dO NOT WEIGH YOUR SELF-ESTEEM ON A SCALE

GRACE ON THE MOON

This article is adapted from the original blog.


Whenever a celebrity reveals or is "outed" for having an eating disorder, it gets a lot of coverage, whether you’re viewing hard news, national news, local news, or gossip sites.  Ask the average person, particularly under a certain age, to name an actress, singer, model or other famous person who has or had an eating disorder, and they can likely come up with half a dozen names.


It’s understandable that this sort of event makes the news, but the way in which it makes it, and the degree to which it is covered, is often just plain sad.  Prior to the rise of the internet, a story about a celebrity with an eating disorder would be a story with limited legs.  It would enter the news cycle via television, magazines, newspapers, and radio stations, and then it would leave.


Not only do the legs of the story walk around the earth now instead of just down the block or across town, they invite an enormous amount of coverage of the story from a ton of resources.  The source often wears a “Press” hat, but much of the story is editorial.  It is no longer a “just the facts” approach with this type of “reporting”; it’s an opportunity for the writer or website administrator to wrap it in their own slanted view and commentary. 


Internet Coverage


If you have ever read a story about a celebrity with an eating disorder, you know that there is an endless supply of websites that not only report such stories, they point and laugh.  They post pictures, old and new, of the celeb, pointing out just how darn fat they were in this picture, and how dang skinny they were in this one.  They try to pinpoint where things went wrong, taking on the role of both reporters AND armchair psychologists.  They offer conjecture about if it was because the person was dumped by another celebrity she was dating, or because a co-star on her tv show was thinner, or maybe it's just an attempt to grab the spotlight because she’s an attention whore. 


They guess and judge and point fingers, without an ounce of fact to back up any of it.  They post how much the celebrity in question weighs, when they are just pulling those numbers out of their bums.  They come up with lists of just how little the person ate each day, but they offer no evidence of how they know these specifics.


Then for the final kick in the pants, the websites offer up the Comments section, so that every Judge Judy with a keyboard or a smartphone can join in and kick someone when they are down.  People who would never say something cruel to the face of someone suffering from an eating disorder light up with the opportunity to anonymously call the celebrity names.  People who are just mean in general take delight in having yet another place to spew their venomous opinions, which they dress up as if they are facts.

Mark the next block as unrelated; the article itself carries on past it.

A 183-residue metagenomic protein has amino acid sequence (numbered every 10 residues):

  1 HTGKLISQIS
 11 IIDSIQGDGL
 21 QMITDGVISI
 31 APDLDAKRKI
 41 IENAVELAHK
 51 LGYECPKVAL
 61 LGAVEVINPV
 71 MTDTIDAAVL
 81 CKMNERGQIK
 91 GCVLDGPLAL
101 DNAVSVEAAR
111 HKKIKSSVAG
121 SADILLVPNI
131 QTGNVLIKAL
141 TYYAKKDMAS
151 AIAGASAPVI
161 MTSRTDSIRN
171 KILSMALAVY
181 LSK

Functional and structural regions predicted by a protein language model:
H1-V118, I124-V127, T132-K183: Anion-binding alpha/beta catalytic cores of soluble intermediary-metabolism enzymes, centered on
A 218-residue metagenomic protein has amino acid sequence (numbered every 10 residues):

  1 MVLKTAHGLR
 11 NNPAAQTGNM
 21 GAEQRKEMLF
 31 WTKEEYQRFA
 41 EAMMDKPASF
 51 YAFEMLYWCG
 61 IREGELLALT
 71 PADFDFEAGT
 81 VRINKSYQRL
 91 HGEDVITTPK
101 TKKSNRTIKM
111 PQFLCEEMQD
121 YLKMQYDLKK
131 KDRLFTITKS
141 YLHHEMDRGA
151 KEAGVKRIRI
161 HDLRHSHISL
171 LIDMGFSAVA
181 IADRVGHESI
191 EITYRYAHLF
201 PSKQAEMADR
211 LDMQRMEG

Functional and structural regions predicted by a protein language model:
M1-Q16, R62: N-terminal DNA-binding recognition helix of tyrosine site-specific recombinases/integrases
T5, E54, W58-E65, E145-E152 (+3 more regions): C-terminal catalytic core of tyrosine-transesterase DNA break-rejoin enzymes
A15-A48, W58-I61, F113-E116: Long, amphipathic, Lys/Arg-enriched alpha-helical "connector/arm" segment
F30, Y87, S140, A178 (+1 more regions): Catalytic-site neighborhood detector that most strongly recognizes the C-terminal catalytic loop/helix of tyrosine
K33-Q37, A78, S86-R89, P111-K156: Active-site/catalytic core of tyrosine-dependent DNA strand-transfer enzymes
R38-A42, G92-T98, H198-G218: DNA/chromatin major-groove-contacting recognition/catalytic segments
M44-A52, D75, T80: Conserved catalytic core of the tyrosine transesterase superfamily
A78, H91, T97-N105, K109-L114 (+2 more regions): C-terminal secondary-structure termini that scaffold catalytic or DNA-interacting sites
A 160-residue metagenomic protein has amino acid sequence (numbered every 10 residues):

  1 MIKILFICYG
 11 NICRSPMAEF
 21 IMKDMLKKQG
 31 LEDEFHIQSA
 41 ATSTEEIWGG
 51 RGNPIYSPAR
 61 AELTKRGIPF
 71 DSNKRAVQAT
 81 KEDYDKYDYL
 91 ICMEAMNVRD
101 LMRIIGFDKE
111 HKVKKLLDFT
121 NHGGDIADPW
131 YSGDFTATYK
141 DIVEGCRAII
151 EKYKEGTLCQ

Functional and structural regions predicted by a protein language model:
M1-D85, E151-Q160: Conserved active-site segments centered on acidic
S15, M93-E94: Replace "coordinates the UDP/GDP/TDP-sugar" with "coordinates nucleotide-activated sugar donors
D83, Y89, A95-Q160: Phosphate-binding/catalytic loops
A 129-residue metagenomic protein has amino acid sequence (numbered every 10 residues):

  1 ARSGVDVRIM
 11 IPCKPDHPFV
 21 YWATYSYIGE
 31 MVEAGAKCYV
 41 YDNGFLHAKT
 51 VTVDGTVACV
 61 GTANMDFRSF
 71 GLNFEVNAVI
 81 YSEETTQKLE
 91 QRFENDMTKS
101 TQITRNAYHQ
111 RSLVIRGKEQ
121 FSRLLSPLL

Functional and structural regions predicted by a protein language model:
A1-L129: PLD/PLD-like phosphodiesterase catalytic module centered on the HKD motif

We are drowning in a world of 24/7 news, or “news”, to be more accurate.  There are innumerable websites that pretend to be what journalism used to be, but are really about as valid as the tabloids in a supermarket check-out line. We are also immersed in a worldwide web of sites that proudly displays their gossip banner, but still obviously take themselves quite seriously as “reporters”.  They believe that “We Broke the Story” is a tag that belongs on any post they put up, whether it’s that a celebrity went inpatient for anorexia or that one bought a cup of coffee three minutes ago.  They “report” things with a slant that is often cruel, and too often is swallowed up by an eager audience.


Evaluating Your Reaction


The next time another celebrity seeks treatment for an eating disorder, think about how you react.  People exposed to the headlines and the websites – particularly people who themselves are sick with an eating disorder – can ask themselves some questions before they dive into them:   


  • How do you think you will react to the story? 

  • Will you read every link you can get your virtual hands on, taking in the details with the assumption that they are factual? 

  • Will you share them with others? 

  • Will you use the pictures and the lurid details to trigger yourself? 

  • Will you compare your own size, or the size you perceive yourself to be, to this week’s featured celebrity, and hang your self-esteem on it? 

  • Will you feed the gossip monsters? 

  • Will you be part of the garbage, keeping these types of sites flush with viewers and ad revenue?


Will you instead say to yourself, “Enough.  Regardless of how I feel about this celebrity as a person, she is due her privacy.  I can read a simple version of the story on a more trustworthy source, such as CNN, but I will not swim in the polluted waters that are the online tabloid coverage sites that will dissect yet another ill celebrity like an alien on an autopsy table.  Not only is anyone suffering from an eating disorder allowed their dignity, I realize that my own dignity is at stake if I contribute to the dumbing down of journalism and partake in something that will only make me feel worse about myself.”

celebrities with eating disorders

The news coverage of celebrities with eating disorders is often questionable.  Are you adding to the misery, including your own, by engaging in it?